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Over the past week, President Donald Trump welcomed Prime Ministers Shinzo Abe of Japan, Justin Trudeau of Canada and Benjamin Netanyahu of Israel to the White House.


Before Trump welcomed Shinzo Abe and his wife to the United States last weekend, he already had a big fan club in Japan. This video was filmed on Inauguration Day:

The Abes were in Washington DC on Friday, February 10. Trump and Abe held a joint press conference, wherein Trump pledged ‘even closer’ relations with Japan, including reaffirming America’s security guarantee:

The two leaders met privately before posing for a photo op:

The Daily Mail reported that Mrs Trump did not guide Mrs Abe around Washington, because the latter already had plans for the day: a visit to Gallaudet University for the deaf and hard of hearing followed by a National Cherry Blossom Festival committee meeting at the Japanese Embassy. There is also a language barrier. Mrs Trump does not speak Japanese, and Mrs Abe does not speak English.

However, they rode together that afternoon to meet their husbands for a weekend at Trump’s Mar-A-Lago resort in Palm Beach:

This video shows their arrival in Florida. Each leader had his own entourage. This was the roadside reception for Trump. Abe must have been impressed:

That evening, they had dinner with Bob Kraft, owner of the New England Patriots, Superbowl LI champions:

On Saturday, Trump and Abe discussed issues of the day over a round of golf:

Meanwhile, Melania Trump took Akie Abe for a tour of the Morikami Museum and Japanese Garden in Delray Beach, not far from Palm Beach, where the two couples spent the weekend.

Afterwards, the first lady took Mrs Abe to the Episcopal church where she and Trump got married, Bethesda-by-the-Sea:

A working dinner followed:

That evening, while the couples were having dinner, North Korea launched a missile into the Sea of Japan. The two leaders made an impromptu joint statement:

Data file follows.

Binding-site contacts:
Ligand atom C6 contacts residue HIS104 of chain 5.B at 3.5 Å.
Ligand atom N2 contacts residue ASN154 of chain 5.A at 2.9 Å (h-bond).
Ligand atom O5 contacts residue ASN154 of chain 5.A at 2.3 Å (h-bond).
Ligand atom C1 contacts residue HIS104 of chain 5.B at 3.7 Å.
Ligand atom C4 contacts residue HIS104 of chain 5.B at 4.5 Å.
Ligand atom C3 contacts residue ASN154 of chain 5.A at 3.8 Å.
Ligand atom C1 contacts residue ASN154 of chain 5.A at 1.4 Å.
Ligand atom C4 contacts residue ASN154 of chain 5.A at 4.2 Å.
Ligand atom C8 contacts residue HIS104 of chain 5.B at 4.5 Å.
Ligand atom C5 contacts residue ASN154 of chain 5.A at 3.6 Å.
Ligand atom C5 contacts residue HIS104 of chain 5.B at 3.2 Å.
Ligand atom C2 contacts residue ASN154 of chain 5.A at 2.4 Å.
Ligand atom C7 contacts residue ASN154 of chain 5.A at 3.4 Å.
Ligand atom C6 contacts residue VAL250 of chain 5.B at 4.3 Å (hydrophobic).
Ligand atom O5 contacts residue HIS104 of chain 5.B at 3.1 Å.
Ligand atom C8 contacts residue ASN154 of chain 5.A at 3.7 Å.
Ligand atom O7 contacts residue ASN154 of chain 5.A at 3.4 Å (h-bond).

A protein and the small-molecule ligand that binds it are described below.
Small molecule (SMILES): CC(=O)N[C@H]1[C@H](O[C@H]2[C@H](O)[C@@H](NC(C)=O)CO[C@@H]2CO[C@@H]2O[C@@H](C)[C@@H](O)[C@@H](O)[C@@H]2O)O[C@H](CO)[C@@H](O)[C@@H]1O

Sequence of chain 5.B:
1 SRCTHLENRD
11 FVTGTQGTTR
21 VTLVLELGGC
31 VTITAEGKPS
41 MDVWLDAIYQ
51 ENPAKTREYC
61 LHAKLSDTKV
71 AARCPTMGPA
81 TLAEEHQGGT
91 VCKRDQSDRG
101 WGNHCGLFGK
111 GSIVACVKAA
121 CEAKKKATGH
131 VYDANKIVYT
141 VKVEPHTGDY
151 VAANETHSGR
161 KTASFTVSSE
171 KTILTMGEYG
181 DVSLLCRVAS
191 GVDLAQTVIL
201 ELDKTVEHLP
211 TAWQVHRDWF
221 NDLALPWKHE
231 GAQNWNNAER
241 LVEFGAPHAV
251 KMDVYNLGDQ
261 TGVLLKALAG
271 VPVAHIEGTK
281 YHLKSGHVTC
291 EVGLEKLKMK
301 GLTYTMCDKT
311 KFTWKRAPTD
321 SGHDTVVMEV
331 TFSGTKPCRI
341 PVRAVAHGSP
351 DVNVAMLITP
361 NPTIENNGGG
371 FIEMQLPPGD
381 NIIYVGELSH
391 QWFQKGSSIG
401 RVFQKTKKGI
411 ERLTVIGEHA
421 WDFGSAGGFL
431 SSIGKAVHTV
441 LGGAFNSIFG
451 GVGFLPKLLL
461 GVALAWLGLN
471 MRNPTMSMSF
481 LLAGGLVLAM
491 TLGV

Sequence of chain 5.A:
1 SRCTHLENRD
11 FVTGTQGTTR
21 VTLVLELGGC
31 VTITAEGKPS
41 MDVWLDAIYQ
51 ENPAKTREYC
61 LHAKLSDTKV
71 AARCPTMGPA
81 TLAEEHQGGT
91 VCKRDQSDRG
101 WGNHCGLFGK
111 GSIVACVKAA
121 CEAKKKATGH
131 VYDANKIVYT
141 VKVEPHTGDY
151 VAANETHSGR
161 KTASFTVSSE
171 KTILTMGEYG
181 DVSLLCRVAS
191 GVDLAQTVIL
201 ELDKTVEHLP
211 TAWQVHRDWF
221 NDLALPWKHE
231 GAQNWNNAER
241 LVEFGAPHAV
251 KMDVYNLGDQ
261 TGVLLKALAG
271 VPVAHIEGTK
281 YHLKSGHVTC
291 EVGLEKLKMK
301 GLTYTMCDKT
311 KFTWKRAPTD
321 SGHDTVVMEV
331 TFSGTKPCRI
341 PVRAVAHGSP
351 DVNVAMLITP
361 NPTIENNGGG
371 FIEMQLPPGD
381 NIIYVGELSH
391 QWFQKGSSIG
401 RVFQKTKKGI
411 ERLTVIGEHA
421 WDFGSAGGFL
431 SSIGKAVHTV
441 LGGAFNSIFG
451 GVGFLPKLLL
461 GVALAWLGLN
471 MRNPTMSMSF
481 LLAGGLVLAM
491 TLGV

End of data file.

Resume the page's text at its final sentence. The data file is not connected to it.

Trump met with Justin Trudeau on Monday, February 13. This was a day trip.

Time reported:

The neighboring leaders, polar opposites in nearly every way, took up the thorny subjects of trade and immigration, with Trudeau eager to build a relationship with the new U.S. president.

At a joint press conference after a series of meetings, the two emphasized their shared goals. Trump pledged to work with Canada “in pursuit of our many shared interests.” Trudeau spoke of a special bond and the “deep abiding respect” between the two countries, though he also said that “relationships between neighbors are pretty complex.”

While the two leaders stressed shared interests, their contrasting views were also on display. Responding to questions from reporters, Trump defended his refugee and immigration orders, saying that “we cannot let the wrong people in.” Trudeau, on the other hand, said Canada continues to “pursue our policies of openness.”

Trudeau later noted that there have been times when the two countries “have differed in our approaches.” But he said “the last thing Canadians expect is for me to come down and lecture another country on how they chose to govern themselves.”

Trudeau gave the president a photo. It was of Trump and Justin’s father, the late Pierre Trudeau, also a prime minister of Canada.

Trudeau also met legislators at Capitol Hill.


Benjamin Netanyahu and his wife Sara arrived at the White House on Thursday, February 16.